“(A) IN GENERAL. — The Board shall be composed of —
(i) 15 members appointed by the President, by and with the advice and consent of the Senate; and
(ii) the Secretary, the Administrator of the Center for Medicare & Medicaid Services, and the Administrator of the Health Resources and Services Administration, all of whom shall serve ex officio as nonvoting members of the Board.
MAJORITY NONPROVIDERS. — Individuals who are directly involved in the provision or management of the delivery of items and services covered under this title shall not constitute a majority of the appointed membership of the Board.
(h) VACANCIES; QUORUM; SEAL; VICE CHAIRPERSON; VOTING ON REPORTS. —
(1) VACANCIES. — No vacancy on the Board shall impair the right of the remaining members to exercise all the powers of the Board.
(2) QUORUM. — A majority of the appointed members of the Board shall constitute a quorum for the transaction of business, but a lesser number of members may hold hearings.”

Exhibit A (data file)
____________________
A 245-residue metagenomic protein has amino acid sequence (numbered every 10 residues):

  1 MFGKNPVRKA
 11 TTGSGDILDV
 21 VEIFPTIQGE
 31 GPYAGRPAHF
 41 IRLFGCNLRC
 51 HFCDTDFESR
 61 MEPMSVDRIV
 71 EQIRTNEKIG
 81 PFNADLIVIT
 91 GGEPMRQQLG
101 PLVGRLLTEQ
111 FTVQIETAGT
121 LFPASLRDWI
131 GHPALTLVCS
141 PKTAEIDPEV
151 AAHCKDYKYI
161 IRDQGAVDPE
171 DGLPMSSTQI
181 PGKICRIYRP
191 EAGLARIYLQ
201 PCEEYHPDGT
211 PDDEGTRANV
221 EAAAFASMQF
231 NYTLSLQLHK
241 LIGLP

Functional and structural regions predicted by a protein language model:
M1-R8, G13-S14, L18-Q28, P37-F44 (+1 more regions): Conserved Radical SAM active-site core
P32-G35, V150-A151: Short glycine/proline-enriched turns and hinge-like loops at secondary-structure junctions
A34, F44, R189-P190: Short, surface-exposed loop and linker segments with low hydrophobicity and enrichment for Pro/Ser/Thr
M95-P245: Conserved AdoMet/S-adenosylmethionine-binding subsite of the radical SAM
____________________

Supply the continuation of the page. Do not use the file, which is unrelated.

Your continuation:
Because the law is both relatively vague and written to make it extremely difficult for Congress to override the rules and regulations proposed by the IPAB, it is actually quite possible for this single individual to sit alone, perhaps secluded in the in the White House, HHS or even the caves of Tora Bora, and personally dictate the terms of care for tens of millions of Americans.
“The proposal shall not include any recommendation to ration health care, raise revenues or Medicare beneficiary premiums under section 1818, 1818A, or 1839, increase Medicare beneficiary cost-sharing (including deductibles, coinsurance, and co-payments), or otherwise restrict benefits or modify eligibility criteria.”